The killer whale pokes his head up onto the floating ice to see the sleeping seal. Other whales come over to investigate the find. The first whale then gathers three other whales and they all line up in a row with their tails towards the seal on the ice, and their heads pointing away. All four then start to beat their tails up and down in unison, creating waves that wash over the floating ice sending the seal into the water. When they kill the seal, they do it very precisely: they cut around the waist, cut off the flippers, slit the skin on the back of the neck and draw it over the skull, snip the spine at the base of the skull, and then take out the complete carcass. (See slide show).
Whales with Culture
Whales, while already known to have intelligence, have now demonstrated elaborate communication and forms of cultural exchange. A recent study found that each year certain male Humpback whales compose new mating songs and that these popular tunes then gradually spread east from Australia to French Polynesia. This cultural exchange of the most popular songs was found to occur multiple times over a ten-year period.
Too Smart for Captivity?
There are numerous highly intelligent animals in the ocean. Because of their level of awareness, a recent article in Science asked “Are Dolphins Too Smart for Captivity?” Black triangles and circles were painted onto two dolphins in places that they could not see themselves. The two dolphins immediately went to a mirror and started preening—moving, twisting, and turning so they could see each of the markings. This level of self-awareness was previously assumed to be present only in chimpanzees and humans.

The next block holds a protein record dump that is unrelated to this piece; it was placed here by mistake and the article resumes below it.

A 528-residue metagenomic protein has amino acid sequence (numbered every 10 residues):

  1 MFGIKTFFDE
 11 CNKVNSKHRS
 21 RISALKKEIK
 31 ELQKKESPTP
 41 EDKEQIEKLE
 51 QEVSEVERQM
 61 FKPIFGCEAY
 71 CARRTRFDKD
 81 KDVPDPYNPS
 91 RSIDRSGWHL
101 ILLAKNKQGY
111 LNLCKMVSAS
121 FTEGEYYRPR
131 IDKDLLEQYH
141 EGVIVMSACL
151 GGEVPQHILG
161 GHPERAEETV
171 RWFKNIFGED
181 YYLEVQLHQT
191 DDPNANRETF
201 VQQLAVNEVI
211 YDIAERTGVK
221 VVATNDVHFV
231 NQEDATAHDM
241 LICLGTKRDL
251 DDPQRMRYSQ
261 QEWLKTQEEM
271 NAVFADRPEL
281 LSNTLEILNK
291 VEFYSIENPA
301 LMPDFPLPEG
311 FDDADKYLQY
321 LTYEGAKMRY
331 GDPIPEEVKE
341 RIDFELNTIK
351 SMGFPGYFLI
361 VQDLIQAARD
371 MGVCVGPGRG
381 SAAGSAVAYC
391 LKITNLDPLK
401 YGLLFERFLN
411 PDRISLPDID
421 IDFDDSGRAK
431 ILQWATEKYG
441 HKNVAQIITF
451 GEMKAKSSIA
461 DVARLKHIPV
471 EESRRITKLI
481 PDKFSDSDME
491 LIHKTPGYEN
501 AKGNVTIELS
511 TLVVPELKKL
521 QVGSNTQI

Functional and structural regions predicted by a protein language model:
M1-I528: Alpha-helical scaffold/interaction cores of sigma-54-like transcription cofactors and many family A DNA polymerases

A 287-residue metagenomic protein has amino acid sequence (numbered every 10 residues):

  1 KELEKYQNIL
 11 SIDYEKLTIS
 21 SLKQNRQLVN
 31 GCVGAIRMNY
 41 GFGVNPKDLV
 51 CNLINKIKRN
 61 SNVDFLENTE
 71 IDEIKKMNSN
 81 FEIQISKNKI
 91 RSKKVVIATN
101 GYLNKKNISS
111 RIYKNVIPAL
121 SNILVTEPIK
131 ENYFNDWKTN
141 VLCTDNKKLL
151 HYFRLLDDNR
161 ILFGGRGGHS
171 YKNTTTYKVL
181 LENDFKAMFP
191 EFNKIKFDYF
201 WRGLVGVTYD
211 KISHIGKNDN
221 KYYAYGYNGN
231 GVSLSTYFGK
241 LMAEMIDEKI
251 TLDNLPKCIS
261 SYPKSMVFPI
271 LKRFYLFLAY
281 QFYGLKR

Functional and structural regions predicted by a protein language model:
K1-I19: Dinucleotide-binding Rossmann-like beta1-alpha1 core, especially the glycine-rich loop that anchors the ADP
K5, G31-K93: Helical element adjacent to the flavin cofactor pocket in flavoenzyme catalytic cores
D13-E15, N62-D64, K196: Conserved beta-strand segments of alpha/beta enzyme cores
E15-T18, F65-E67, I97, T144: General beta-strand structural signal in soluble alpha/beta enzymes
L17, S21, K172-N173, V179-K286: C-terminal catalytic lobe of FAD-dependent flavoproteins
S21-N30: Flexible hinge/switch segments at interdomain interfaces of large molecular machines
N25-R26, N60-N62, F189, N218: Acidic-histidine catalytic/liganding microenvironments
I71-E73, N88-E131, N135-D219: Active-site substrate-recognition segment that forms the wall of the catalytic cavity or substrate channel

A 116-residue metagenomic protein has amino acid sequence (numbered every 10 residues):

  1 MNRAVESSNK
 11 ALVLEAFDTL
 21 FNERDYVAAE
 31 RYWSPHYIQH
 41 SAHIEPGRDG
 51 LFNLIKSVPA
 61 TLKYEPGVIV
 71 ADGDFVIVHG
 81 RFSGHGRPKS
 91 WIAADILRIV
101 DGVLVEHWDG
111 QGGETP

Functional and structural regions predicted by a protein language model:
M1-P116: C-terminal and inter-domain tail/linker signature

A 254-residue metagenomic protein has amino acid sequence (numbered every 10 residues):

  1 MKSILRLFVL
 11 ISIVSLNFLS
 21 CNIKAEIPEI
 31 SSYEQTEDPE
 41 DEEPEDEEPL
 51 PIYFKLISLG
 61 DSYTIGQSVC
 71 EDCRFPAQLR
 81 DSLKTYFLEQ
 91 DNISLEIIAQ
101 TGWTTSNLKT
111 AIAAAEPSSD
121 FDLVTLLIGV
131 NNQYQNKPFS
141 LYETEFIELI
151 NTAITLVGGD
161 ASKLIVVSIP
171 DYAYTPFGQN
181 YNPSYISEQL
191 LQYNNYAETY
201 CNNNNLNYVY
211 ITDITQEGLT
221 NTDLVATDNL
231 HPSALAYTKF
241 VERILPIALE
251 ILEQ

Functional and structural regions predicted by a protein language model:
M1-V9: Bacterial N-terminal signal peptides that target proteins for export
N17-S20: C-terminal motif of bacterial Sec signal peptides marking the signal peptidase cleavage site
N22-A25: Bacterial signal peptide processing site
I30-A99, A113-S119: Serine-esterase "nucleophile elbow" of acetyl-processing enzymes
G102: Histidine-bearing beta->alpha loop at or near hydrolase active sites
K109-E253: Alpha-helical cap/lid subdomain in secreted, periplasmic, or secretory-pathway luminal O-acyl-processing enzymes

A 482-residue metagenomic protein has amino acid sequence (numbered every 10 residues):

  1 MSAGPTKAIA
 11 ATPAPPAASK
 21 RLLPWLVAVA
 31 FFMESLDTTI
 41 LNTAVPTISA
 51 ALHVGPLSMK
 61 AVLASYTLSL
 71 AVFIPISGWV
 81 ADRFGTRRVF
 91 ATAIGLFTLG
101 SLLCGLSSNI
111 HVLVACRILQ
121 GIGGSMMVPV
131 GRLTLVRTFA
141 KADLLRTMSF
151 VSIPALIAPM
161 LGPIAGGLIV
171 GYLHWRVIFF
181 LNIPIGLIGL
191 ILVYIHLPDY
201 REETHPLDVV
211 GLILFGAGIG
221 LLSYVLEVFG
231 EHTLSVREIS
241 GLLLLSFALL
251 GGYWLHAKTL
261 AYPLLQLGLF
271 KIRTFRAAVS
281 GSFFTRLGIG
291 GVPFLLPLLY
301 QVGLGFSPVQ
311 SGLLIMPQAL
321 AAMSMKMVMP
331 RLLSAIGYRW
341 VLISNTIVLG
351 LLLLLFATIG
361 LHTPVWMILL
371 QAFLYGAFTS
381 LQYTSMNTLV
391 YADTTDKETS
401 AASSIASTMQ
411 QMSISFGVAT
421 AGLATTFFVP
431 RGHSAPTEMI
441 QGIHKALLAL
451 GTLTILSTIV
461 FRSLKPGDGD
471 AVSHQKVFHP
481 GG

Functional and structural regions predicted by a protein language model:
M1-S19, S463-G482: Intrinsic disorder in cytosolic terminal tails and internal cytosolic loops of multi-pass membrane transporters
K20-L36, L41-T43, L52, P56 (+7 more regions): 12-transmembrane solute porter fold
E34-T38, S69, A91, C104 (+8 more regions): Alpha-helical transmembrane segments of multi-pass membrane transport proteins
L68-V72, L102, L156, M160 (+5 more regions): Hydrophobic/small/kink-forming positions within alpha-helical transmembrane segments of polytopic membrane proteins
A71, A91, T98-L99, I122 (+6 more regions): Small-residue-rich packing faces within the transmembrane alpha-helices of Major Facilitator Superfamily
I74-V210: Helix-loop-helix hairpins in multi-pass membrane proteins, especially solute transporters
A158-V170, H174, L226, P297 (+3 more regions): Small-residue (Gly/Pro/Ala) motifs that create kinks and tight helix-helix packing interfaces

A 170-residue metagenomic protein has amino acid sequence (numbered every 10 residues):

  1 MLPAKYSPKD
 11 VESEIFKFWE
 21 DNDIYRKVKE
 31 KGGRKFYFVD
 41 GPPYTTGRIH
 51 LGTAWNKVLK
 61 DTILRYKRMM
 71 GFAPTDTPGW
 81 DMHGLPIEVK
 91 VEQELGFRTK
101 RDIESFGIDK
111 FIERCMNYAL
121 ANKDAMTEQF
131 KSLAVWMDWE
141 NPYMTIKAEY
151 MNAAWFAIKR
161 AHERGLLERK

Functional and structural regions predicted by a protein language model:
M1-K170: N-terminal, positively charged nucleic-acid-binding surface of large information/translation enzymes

Dolphins show very unusual intelligent and social behavior when fishing. When dolphins fish, some wear sponges on their noses in order to be able to catch the best fish that are near the rocks. Researchers have recently documented a very unique dolphin fishing expedition which occurs every fall near Laguna, Brazil. Each fall a group of bottlenose dolphins heard large schools of fish toward the local fishermen who are wading in the water with nets. When the fish are about to come in contact with the nets, the dolphins signal the fishermen by slapping the water. Such cooperative actions with human beings can only be described as advanced social learning.
The octopus is also surprisingly intelligent. It can find its way through a maze, solve advanced problems, spread cultural information, and mimic others. One type of octopus picks up coconut halves that are discarded by Indonesian villagers. They use their arms to carry the shells, and then, in order to conceal themselves, they flip them over and hide underneath. They can hide under just one shell, but often use two in order to be able to see through a small opening slit between the two halves. They are also able to rapidly change their appearance so they can hide in plain sight near a wide variety of plants.
Fish Using Tools
Perhaps the most shocking recent find was that of a fish using tools. Tusk fish use rocks as tools to crack open shells and get to the meat inside. As you can imagine, it is very difficult for the fish to hold the shell in its mouth and then to repeatedly twist its head back and forth in order to smash the shell against a rock until the meat is accessible to them. Because it has been extremely difficult to observe the behavior of fish in the wild, no one knows how extensive this behavior is, or what other intelligence they might show.
It seems wherever we look in the animal kingdom, there is a version of advanced intelligence.